• blocked nose
  • clear runny nose
  • sneezing
  • postnasal drip
  • cough
  • itchy nose and eyes

However, rhinitis can be split into two types, allergic and non-allergic.

Here are the factors that contribute to allergic rhinitis [6]:

  • the inhalation of house dust mites
  • cat or dog fur
  • pollen
  • mould

Meanwhile, factors that contribute to non-allergic rhinitis include [7]:

  • change of temperature
  • cigarette smoke
  • perfume
  • hormonal changes

Unlike sinusitis, allergic rhinitis is not an infection. To list, the treatment involves:

  • allergen avoidance,
  • nasal steroid sprays,
  • antihistamines and
  • decongestants.

For patients who have nasal allergy with a positive test (through a blood test), they can consider going through immunotherapy. It involves a daily application of the known allergen by taking it under the tongue for a period of 3-5 years. It is also known as SLIT or Sublingual Immunotherapy [8].

Generally, SLIT works by exposing your body to low dosages of the allergen daily. Over time, your immunity builds and thus, gets stronger. However, this is the only known cure for allergic rhinitis.

For more info, refer to my article here.


What is chronic sinusitis?


Chronic sinusitis refers to the inflammation or infection of the sinuses that lasts longer than 3 months.

Similarly, it is split into two chronic sinusitis [9]:

  • with nasal polyposis (CRSwNP)
  • and without nasal polyposis (CRSsNP).

Nasal polyps are the outpouching from the lining of the nose and sinuses. The reason for their appearance is unknown. It also has several risk factors which include:

  • nasal allergies
  • chronic bacterial infection
  • poor immunity
  • genetics

Is there a permanent treatment for chronic sinusitis?


The treatment of chronic sinusitis can indeed be tricky. It may involve prolonged courses of different kinds of treatment methods such as [9]:

  • Oral antibiotics
  • Saline rinses
  • Oral steroids
  • Steroid sprays
  • Treatment of nasal allergies with immunotherapy, also known as “Allergy Shots’.

The course also includes the correction of the structural deformities of the nose and sinus through surgery as well as improving your immunity levels.

Sinus surgery, also known as FESS or Functional Endoscopic Sinus Surgery, is done through the nose. There are no external cuts on the nose or face that would be made. The aim is to unblock the sinuses as well as remove the mucus.

Besides that, sinus surgery provides a better passage for the saline rinse and steroid solution to run through the sinus cavities. Thus, allowing the sinuses to heal faster.

Although most chronic sinusitis can be treated, there is no permanent cure. In addition, there can always be a small risk of repeated infection. This may be due to uncontrollable risk factors.

Can sinusitis lead to serious complications?

Untreated sinusitis (past 7-10 days) will cause prolonged crippling symptoms that may affect your quality of life and your ability to work or study. If you have asthma or bronchitis, untreated sinusitis can in fact worsen these conditions.

In rare cases, severe untreated sinusitis may lead to orbital cellulitis or orbital abscess [10]. They are known as infections of the eye. It also has the potential to affect the brain. For example, meningitis, brain abscess and sinus cavity clot are types of brain infections that may be caused by untreated sinusitis.

With that said, the local complication of the sinusitis may include the formation of mucoceles (a bag of mucus). It can expand and erode into the surrounding structures. Osteomyelitis, which is a severe infection of the bone of the sinuses, may also occur [10].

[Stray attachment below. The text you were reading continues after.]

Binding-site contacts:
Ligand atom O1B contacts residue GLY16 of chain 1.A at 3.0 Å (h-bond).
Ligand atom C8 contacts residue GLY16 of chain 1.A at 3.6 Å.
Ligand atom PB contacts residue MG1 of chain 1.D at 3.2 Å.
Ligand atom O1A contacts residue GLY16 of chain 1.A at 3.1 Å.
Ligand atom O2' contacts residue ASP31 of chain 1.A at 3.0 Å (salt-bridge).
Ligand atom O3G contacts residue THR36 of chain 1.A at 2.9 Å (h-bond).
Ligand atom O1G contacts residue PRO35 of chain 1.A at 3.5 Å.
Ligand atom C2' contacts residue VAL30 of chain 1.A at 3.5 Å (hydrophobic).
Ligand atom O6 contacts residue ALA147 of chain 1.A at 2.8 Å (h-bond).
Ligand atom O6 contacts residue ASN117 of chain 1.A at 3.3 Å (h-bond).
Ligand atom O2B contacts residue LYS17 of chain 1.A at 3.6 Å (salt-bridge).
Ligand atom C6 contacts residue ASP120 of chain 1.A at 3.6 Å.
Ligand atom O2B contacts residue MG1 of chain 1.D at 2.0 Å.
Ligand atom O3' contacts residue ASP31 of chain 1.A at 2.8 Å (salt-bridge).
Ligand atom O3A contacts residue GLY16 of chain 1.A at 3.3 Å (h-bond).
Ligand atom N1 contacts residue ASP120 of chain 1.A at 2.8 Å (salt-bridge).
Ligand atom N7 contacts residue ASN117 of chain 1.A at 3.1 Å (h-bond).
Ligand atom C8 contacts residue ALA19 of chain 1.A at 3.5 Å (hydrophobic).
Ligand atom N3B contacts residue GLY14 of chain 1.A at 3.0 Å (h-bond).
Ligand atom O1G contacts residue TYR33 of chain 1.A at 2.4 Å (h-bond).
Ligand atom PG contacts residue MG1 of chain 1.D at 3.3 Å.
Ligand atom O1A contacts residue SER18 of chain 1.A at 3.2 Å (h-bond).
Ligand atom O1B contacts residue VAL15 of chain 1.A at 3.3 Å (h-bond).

When and which doctor should I go to for sinusitis?


When should I go to a doctor?

Generally, you should go to a doctor if you have:

  • Cold/flu-like symptoms that have not resolved themselves within 7-10 days or is getting worse on day 3-5 of your illness
  • Eye problems (e.g. blurred vision, double visionge, eye pain and swelling)
  • Neurological problems (e.g. severe headaches, giddiness, drowsiness, neck stiffness, sensitivity to light)
  • Any concerns. It is always better to be safe than sorry.

Which doctor should I go to?

Most sinusitis cases can be managed by a General Practitioner. But, you should see an ENT specialist if you have:

  • Failed a course of oral antibiotics
  • Symptoms lasting longer than 3 months
  • Developed any symptoms that may suggest a complicated sinusitis

You may also want to consider looking for a Rhinologist if you have:

  • A complex sinus condition such as nasal polyps
  • Complicated sinusitis
  • Previous failed sinus surgery
  • Complex sinus anatomy

Sinusitis: In short

Sinusitis is the infection or inflammation of the sinuses. It can be caused by many factors like genetics, immunity or nasal allergies. Its symptoms are much like other illnesses such as the common cold and rhinitis.

Acute sinusitis tends to last for less than three months whereas chronic sinusitis can last for more than three months.

Above all, if you have sinusitis that has not been resolved within three months, you should visit an ENT. Untreated sinusitis could cause serious, life-threatening complications to the eyes and brain.


Dr Gan Eng Cern is a Consultant Ear, Nose & Throat (ENT) Surgeon with interests ranging across various ENT conditions covering nose problems, sinuses, snoring and Obstructive Sleep Apnoea (OSA).

Read more of Dr Eng Cern Gan's QnA here.

I hope that you've found this guide useful, and perhaps gained more insight into the application process. Most of the admissions-related information (admin and logistics wise) can be found on the official NUS Faculty of Dentistry website.

To help yourself out, you should take note of what people look for when they look for a dentist.

This article was written by Dr Eng Cern Gan and published on Wednesday, 25 January 2017. Human medically reviewed the article on Wednesday, 25 January 2017. The last update was made on Friday, 18 September 2020.

Disclaimer: Opinions belong to the author and not to the platform.